Ntata’s Uncommon Sense: The appetising calabash that is Malawi’s public funds

There is no longer any doubt in the mind of the thinking Malawian that for over fifty years, a very select few have been drinking and getting intoxicated from the appetizing calabash that is Malawi’s public funds, at the expense of Malawi’s most vulnerable and helpless citizens.

Ntata

Ntata

In the wake of the MK577 billion Cashgate scandal, that is the subject of the latest audit of government, and all the other “Cashgates”, it is as clear as daylight that there are two urgent issues that Malawians need vigilantly to address if the country is to come out of its 50 year long economic predicament.

Before discussing the issues that need to be addressed, however, it is important to first zero in on the nature and extent of the problem. What we have here is an age-old problem of stealing public funds.

The appetizing nature of this particular calabash comes from the mentality of Malawians working in government that this is a calabash of funds that are without an owner; orphaned funds there for the taking, accessible to anyone with the know-how. From the dawn of independence, all the way through the coming of our so-called multiparty democracy to the present, what we have witnessed are the invariable overnight rags to riches stories of those that go into government, in spite of the fact that government salaries in Malawi are the some of the lowest in the world.

It is not necessary anymore to guess why people clamor for low-paying government jobs and why almost immediately after getting into government, new houses are built, new cars bought and new fat bank accounts opened. All this comes from helping oneself from the relatively unattended and readily available public funds calabash. What we have witnessed are politicians who are crusaders for accountability when out of government, only to shackle and hamstring all accountability institutions such as the ACB and the police once they get into government, getting themselves drunk on this appetizing calabash.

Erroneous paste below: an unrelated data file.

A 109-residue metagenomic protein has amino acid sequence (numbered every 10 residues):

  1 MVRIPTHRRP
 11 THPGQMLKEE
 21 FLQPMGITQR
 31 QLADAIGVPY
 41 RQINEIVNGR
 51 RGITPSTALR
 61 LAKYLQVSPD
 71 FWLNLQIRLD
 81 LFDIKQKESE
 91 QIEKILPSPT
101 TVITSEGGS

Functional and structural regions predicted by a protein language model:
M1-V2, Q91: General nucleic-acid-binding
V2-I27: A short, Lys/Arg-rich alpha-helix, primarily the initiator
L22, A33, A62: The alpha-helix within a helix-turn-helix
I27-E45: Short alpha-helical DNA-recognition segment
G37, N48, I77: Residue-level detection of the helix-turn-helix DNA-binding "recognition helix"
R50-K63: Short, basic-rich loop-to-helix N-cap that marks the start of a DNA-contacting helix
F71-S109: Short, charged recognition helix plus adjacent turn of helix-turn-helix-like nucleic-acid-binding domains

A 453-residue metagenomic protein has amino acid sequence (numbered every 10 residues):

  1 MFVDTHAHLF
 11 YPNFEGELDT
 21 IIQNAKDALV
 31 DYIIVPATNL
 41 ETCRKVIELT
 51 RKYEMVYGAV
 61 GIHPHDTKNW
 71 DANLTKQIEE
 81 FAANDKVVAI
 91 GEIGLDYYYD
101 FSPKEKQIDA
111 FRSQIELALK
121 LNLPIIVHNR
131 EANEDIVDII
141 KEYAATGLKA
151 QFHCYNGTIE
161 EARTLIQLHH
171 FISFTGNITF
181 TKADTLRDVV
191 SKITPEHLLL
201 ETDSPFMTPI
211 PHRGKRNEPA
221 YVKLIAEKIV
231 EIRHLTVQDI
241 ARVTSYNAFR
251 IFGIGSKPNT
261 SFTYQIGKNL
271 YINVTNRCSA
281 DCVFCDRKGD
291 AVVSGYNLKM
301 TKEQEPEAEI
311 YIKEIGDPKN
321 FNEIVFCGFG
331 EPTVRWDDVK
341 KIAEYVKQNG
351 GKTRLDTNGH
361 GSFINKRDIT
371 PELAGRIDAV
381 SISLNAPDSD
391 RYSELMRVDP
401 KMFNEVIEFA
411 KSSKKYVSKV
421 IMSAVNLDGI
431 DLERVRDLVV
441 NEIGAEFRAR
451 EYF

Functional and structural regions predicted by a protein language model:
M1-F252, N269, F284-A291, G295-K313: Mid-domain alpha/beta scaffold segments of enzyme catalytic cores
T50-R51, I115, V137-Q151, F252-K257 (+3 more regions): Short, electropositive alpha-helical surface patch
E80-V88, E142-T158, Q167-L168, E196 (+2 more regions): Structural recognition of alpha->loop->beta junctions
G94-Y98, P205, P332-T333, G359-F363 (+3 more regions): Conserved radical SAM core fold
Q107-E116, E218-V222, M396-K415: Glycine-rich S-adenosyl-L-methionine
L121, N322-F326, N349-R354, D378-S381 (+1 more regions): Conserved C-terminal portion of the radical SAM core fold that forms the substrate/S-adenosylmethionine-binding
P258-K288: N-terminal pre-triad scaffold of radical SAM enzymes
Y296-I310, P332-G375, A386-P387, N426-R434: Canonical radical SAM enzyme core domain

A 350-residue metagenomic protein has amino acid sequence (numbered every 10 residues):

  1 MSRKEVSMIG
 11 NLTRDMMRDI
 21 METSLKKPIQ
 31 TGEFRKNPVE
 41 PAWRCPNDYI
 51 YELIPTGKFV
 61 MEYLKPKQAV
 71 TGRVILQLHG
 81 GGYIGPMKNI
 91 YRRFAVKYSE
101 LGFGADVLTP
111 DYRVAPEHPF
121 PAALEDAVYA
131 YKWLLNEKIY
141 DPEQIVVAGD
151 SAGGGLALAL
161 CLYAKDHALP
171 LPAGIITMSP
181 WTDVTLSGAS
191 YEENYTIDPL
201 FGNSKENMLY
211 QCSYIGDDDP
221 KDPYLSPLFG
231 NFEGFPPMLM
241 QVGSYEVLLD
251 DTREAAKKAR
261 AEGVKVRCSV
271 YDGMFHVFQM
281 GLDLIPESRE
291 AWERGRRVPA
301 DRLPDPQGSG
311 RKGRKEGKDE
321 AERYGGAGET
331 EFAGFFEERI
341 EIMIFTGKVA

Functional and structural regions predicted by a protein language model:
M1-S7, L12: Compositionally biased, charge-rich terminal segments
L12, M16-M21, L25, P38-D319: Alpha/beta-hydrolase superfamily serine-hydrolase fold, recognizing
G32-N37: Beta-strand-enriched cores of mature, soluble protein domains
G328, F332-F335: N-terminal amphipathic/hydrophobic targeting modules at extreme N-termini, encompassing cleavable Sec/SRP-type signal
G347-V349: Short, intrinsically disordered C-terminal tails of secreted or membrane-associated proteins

The additional upshot of this political and governance framework, besides upsetting the social fabric in favour of the very few, is that there are never in the public coffers any funds to do any of the things that political parties promise in their highly idealistic and unrealistic manifestos. Drunk on appropriating for themselves taxpayer funds, one administration after another decide that the solution for the future of Malawi is to charge for everything.

And so we see hikes in taxes, we see hikes in school fees and we see suggestions to start charging for medical care and almost everything else that the government is supposed to provide for the people from the taxes it collects. I have heard many learned colleagues speak about the virtues and the merits of the argument that fees need to be high, and that people should pay for medical care. The arguments seem sound, but only because these sycophants forget that Malawians are already paying some of the highest taxes in the world. The bootlicker scholars never pause to wonder and question where all the funds collected through taxes are going so that the citizen, after being taxed so heavily, should also have to pay tolls on the roads, buy his medical care and have to pay through the nose for the education of his children.

Perhaps these arguments would make better sense if there were any projects the government could point to as having come from taxpayer funds, not the Chinese grants and donor aid money. No leader should justify charging people for anything at all when all he is doing with the money is appropriating for himself and his cronies.